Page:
The above “financial incentives” — which in this case are simply foregone revenue — speak to this cost burden.

Tables: City of Toronto

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Construction update — MIRA, San Francisco

The MIRA Tower in San Francisco is one of my favorite buildings by Studio Gang and probably my favorite tall building under construction right now. Here’s a video and a few photos from the San Francisco Chronicle’s urban design critic, John King:

When we first met Studio Gang, this project hadn’t yet started construction. They broke ground in April 2017. But it was one of the designs that got us particularly excited about what a Studio Gang building could mean for midtown Toronto.

Now that the MIRA Tower is well underway, I have to say that it looks even better than it did pinned to the walls of their Chicago studio. I can’t wait to see it in person once it’s complete.

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Bye Tumblr. Hi WordPress.

I finally did it. Over the weekend I ported this blog over from Tumblr to WordPress. I had been thinking about doing this for a while, but kept putting it off (1) because of the work involved and (2) because I was worried about my permalinks changing. About 35-40% of the visits to this blog come from organic search. I’m on the first page when you Google “real estate developer.”

I had been using Tumblr since I first started writing this daily blog back in August 2013. But it started feeling increasingly limited. It isn’t great for longish-form blogs like this one and it is terrible at handling photos and other embedded content. (I plan to post more of my photography now.) The last straw for me was the inability to blog from a mobile device. I tried that over the weekend and it was bad.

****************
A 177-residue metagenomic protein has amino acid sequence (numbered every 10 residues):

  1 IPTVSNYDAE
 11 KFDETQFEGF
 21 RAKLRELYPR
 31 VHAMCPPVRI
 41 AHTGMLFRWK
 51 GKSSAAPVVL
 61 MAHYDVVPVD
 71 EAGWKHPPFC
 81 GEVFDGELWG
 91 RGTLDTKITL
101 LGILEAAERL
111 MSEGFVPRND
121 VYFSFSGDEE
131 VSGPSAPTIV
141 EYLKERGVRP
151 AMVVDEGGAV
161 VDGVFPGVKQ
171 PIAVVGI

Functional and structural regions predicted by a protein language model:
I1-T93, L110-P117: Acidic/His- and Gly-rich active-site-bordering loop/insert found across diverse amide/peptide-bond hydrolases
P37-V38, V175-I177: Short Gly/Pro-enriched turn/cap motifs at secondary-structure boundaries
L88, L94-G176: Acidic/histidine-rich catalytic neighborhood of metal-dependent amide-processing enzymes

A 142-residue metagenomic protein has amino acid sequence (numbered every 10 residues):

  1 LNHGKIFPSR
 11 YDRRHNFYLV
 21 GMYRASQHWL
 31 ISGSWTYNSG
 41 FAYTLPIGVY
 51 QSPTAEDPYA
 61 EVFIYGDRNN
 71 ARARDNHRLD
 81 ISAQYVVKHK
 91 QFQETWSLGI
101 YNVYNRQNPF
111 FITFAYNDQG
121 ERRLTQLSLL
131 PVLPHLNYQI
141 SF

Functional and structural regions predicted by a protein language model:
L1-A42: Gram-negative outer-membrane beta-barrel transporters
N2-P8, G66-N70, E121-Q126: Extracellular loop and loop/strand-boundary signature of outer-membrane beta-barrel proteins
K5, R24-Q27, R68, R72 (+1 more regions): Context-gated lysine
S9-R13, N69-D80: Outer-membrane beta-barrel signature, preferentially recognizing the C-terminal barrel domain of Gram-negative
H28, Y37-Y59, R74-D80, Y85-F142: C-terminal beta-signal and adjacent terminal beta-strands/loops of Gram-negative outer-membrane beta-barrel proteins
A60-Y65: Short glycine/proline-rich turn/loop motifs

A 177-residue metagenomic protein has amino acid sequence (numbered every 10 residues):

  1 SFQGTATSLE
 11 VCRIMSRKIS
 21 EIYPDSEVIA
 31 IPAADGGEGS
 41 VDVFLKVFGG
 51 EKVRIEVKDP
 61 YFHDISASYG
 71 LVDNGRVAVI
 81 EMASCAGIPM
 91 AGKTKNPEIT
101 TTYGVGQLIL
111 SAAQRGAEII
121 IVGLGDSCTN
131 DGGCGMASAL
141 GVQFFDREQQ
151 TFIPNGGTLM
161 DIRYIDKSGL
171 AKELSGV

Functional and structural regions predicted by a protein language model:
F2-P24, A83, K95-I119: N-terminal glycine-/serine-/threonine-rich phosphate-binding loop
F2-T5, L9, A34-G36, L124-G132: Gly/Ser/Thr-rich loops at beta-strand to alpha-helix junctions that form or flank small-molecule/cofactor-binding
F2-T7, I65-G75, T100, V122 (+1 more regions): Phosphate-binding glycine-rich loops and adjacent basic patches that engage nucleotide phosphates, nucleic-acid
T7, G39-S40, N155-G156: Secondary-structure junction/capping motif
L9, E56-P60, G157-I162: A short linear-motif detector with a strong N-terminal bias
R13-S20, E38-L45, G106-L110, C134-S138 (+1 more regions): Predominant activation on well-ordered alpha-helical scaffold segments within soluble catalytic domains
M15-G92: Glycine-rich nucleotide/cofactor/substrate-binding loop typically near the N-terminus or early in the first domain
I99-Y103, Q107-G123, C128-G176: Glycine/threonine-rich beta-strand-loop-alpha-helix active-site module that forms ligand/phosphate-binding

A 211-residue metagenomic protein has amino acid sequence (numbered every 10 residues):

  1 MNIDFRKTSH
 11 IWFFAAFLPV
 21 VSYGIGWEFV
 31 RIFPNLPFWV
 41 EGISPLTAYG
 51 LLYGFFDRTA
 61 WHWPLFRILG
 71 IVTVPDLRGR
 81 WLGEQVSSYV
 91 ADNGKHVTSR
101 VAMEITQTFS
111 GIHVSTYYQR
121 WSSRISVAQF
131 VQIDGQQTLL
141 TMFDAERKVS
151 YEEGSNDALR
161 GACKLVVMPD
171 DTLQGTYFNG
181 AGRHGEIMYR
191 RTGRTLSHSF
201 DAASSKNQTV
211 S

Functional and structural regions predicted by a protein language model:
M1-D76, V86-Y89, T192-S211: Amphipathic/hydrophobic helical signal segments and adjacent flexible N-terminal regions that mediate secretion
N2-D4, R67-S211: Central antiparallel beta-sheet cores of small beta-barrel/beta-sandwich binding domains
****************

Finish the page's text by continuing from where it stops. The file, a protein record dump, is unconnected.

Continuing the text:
I was also starting to feel like the product was on the decline. Yahoo acquired Tumblr in 2013 for $1.1 billion. Tumblr hadn’t yet figured out how to effectively monetize its platform and Yahoo needed a cool social product in their portfolio. But that deal doesn’t seem to have gone as planned, at least not for Yahoo.

So here I am on WordPress. I’m still working out some of the kinks, but I think we’re almost there. If you’re reading this post in your inbox, it should be business as usual. If you’re reading this post on the web, you’ll notice a few differences (I’m still fine tuning the design).

Regularly scheduled programming will resume tomorrow now that we’re just about setup.

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Height vs. density

This Planetizen article (2014) by Brent Toderian surfaced over the weekend. It is about tall buildings and why we should be focused more on how they are designed, as opposed to just how tall they are. Brent talks about this in terms of “density done well.”

One of the things that is often misunderstood when it comes to tall buildings is the relationship between height and density. It is often assumed that the two are perfectly correlated; but they’re not, which is why I like this quote from the above article:

“Height and density have a relationship, one that can be over-simplified or mischaracterized, but they aren’t the same thing – you can have density without height, and yes, you can have height without density.” -Brent Toderian

Part of the challenge is that density is a more nuanced metric. Height, on the other hand, is a lot easier to understand. How tall is this building? Oh, it is x storeys tall. But that’s only one piece of the puzzle.

Photo by Erwan Hesry on Unsplash